Historian Sanjay Subrhamanyam purports that successful encounters between cultures are made; they don’t “just happen.”[3] People are the makers. People build the bridges.[4] According to Subrhamanyam, intermediaries who bridge gaps between cultures, employ improvisation in cross cultural facilitation and participate in mediation between disparate groups practice something he terms as “cultural commensurability.”[5] Subrhamanyam questions the idea that cultures are largely impermeable spheres that are “inaccessible to those who look in from the outside.”[6]

I contend that the American women missionaries built cultural bridges in purposeful actions of commensurability. They purposefully worked to create connections between themselves and the Korean women. American women’s missionary’s work in introducing education and health-care to Korean women opened the door to creative interchanges, which led to formations of understanding as well as productive misunderstandings. I also contend that their non-purposeful, as far as evangelism is concerned, spatial decisions concerning their homes was an important ingredient in their ability to bridge cultural divisions. I argue that their decision to build western style, large homes, actually produced a ‘safe’ space for Confucian women to interact with the American women.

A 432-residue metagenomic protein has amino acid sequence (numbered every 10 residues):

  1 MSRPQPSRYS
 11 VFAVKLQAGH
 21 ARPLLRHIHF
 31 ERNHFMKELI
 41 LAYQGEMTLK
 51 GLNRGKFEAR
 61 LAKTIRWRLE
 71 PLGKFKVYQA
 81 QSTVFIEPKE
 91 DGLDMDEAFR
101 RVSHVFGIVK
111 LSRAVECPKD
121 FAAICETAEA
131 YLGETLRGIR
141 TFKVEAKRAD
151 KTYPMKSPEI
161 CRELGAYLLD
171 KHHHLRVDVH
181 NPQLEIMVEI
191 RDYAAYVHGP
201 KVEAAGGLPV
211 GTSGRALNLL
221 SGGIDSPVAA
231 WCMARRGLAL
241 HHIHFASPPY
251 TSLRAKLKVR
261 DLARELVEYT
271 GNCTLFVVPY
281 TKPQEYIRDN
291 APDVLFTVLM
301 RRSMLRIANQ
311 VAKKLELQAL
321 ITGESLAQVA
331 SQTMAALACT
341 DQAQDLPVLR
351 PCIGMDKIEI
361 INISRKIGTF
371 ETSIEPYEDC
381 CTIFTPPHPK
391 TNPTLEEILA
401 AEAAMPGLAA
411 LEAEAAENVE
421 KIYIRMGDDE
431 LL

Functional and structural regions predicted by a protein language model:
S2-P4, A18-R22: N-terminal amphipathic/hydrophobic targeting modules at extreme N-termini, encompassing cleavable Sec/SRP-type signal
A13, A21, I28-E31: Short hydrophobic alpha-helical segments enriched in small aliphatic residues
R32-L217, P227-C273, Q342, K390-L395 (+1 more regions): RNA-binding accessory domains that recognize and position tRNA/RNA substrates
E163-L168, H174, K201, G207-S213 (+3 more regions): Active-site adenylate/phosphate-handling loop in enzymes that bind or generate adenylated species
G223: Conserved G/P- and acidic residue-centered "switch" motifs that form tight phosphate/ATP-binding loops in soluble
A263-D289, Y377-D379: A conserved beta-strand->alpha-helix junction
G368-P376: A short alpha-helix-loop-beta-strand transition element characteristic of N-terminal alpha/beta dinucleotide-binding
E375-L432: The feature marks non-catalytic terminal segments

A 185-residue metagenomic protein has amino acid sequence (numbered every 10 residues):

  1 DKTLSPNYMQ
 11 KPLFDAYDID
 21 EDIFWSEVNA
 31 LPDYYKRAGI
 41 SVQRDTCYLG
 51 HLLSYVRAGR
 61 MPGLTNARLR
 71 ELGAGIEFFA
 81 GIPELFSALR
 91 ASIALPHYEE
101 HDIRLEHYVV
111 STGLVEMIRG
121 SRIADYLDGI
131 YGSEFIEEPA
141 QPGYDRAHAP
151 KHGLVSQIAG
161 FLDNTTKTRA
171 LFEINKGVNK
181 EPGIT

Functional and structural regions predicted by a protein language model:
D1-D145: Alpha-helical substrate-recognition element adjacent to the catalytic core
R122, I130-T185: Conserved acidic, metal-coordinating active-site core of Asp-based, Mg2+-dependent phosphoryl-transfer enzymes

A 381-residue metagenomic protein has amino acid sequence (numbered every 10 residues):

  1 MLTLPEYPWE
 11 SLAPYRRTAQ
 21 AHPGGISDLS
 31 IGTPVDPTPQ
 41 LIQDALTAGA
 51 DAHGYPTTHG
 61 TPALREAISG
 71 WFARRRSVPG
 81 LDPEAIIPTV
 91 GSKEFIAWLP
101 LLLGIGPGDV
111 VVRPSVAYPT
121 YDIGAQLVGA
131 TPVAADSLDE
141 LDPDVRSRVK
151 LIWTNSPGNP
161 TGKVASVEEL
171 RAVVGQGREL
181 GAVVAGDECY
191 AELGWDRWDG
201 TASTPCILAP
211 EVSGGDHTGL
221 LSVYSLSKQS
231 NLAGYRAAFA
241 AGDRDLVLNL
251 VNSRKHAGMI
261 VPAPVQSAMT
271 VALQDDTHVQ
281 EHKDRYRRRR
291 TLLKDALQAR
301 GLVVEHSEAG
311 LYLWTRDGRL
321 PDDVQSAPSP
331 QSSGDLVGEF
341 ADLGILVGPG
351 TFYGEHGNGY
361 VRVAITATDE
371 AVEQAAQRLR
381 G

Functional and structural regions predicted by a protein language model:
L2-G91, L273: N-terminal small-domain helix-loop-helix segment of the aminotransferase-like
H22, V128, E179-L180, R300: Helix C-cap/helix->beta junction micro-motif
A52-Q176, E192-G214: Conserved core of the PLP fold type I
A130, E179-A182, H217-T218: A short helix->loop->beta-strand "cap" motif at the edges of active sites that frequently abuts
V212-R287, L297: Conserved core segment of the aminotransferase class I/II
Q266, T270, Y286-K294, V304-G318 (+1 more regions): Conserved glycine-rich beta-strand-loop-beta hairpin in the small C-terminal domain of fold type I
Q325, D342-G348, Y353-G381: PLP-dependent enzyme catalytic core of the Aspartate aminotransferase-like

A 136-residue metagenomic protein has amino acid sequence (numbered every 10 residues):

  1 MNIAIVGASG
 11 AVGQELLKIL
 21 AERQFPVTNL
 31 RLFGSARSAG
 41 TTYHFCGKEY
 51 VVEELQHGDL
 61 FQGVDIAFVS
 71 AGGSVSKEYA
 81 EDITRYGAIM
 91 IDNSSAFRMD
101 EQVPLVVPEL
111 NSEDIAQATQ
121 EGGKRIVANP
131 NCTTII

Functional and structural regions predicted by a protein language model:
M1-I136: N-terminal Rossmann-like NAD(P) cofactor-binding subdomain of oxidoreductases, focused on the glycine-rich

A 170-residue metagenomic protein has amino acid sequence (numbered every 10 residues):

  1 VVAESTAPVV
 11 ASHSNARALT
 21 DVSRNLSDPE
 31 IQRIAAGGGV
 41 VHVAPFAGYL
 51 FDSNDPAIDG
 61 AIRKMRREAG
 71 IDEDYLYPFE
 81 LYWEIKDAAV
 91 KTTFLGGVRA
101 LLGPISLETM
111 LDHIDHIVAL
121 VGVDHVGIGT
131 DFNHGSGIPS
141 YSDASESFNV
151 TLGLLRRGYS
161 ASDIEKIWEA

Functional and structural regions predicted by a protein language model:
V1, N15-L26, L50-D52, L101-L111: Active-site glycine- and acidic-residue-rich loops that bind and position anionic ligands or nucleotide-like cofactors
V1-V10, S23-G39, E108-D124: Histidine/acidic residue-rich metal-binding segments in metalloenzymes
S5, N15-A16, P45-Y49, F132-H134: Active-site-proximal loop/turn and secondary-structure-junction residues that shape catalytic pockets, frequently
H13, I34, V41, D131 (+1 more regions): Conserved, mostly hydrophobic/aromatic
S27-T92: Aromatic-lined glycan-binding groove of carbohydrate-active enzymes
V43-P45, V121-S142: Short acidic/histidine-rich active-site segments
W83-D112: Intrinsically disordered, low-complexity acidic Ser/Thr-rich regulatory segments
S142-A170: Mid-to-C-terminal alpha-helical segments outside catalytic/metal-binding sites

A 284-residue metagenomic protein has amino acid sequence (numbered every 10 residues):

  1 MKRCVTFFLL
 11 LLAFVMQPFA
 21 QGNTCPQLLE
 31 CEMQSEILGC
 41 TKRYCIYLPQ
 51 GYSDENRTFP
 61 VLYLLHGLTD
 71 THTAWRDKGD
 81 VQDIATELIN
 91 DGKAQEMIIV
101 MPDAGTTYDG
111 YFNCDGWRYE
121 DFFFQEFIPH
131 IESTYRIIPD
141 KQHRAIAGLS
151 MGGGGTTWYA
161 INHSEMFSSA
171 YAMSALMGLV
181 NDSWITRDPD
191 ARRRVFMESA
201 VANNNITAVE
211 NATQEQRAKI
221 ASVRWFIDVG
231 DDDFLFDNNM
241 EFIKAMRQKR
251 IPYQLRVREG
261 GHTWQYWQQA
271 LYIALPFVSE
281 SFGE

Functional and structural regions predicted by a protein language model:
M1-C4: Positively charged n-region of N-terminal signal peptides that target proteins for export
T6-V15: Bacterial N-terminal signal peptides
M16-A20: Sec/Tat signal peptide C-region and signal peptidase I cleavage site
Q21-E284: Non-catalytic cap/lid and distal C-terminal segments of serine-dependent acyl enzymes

Underlying this argument is the assumption that creative discourse, which includes the creation of understandings as well as productive misunderstandings, helps to bridge a cultural divide. Ideas of Sanjay Subrhamanyam on commensurability support the idea of creative discourse. Also underlying this argument is ways in which I state women see their home, Korean and American. Gaston Bachelard in his work The Poetics of Space addresses the ways in which humans perceive spaces as being ‘warm’ and ‘safe’ or ‘stifling.’[7] (note to self,  Dr. Jones and Dr. Schneider – I really think I need to read Habermas and I will as soon as I can.)